She's getting too good at this, yet they still haven't learned so she keeps making them look stupid:
Former Alaska governor Sarah Palin on Thursday struck back at media members that bothered reporting the slip of the tongue she made the previous day concerning North Korea being America's ally.RELATED: Sarah Palin Has A Point
In a Facebook posting entitled "A Thanksgiving Message to All 57 States," Palin mocked news outlets for not giving similar coverage to gaffes made by Barack Obama:
My fellow Americans in all 57 states, the time has changed for come. With our country founded more than 20 centuries ago, we have much to celebrate – from the FBI’s 100 days to the reforms that bring greater inefficiencies to our health care system. We know that countries like Europe are willing to stand with us in our fight to halt the rise of privacy, and Israel is a strong friend of Israel’s. And let’s face it, everybody knows that it makes no sense that you send a kid to the emergency room for a treatable illness like asthma and they end up taking up a hospital bed. It costs, when, if you, they just gave, you gave them treatment early, and they got some treatment, and ah, a breathalyzer, or an inhalator. I mean, not a breathalyzer, ah, I don’t know what the term is in Austrian for that…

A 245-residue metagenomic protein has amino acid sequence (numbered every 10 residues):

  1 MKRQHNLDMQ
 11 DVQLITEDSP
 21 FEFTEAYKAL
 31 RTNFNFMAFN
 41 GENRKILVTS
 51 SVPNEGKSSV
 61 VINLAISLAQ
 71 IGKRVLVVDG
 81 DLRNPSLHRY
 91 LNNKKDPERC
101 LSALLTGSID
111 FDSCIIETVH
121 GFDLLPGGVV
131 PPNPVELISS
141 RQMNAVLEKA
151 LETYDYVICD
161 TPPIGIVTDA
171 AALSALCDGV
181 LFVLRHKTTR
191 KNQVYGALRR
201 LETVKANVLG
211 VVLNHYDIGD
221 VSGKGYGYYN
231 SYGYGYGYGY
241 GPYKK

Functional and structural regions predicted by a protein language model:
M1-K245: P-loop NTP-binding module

As can be seen, Palin included links to YouTube videos of Obama saying some really absurd things:
If you can’t remember hearing about them, that’s because for the most part the media didn’t consider them newsworthy.
Palin also noted that she didn't mention any of Joe Biden's famous gaffes - "I didn’t have enough time."
If the media had bothered to actually listen to all of my remarks on Glenn Beck’s radio show, they would have noticed that I refer to South Korea as our ally throughout, that I corrected myself seconds after my slip-of-the-tongue, and that I made it abundantly clear that pressure should be put on China to restrict energy exports to the North Korean regime. The media could even have done due diligence and checked my previous statements on the subject, which have always been consistent, and in fact even ahead of the curve. But why let the facts get in the way of a good story?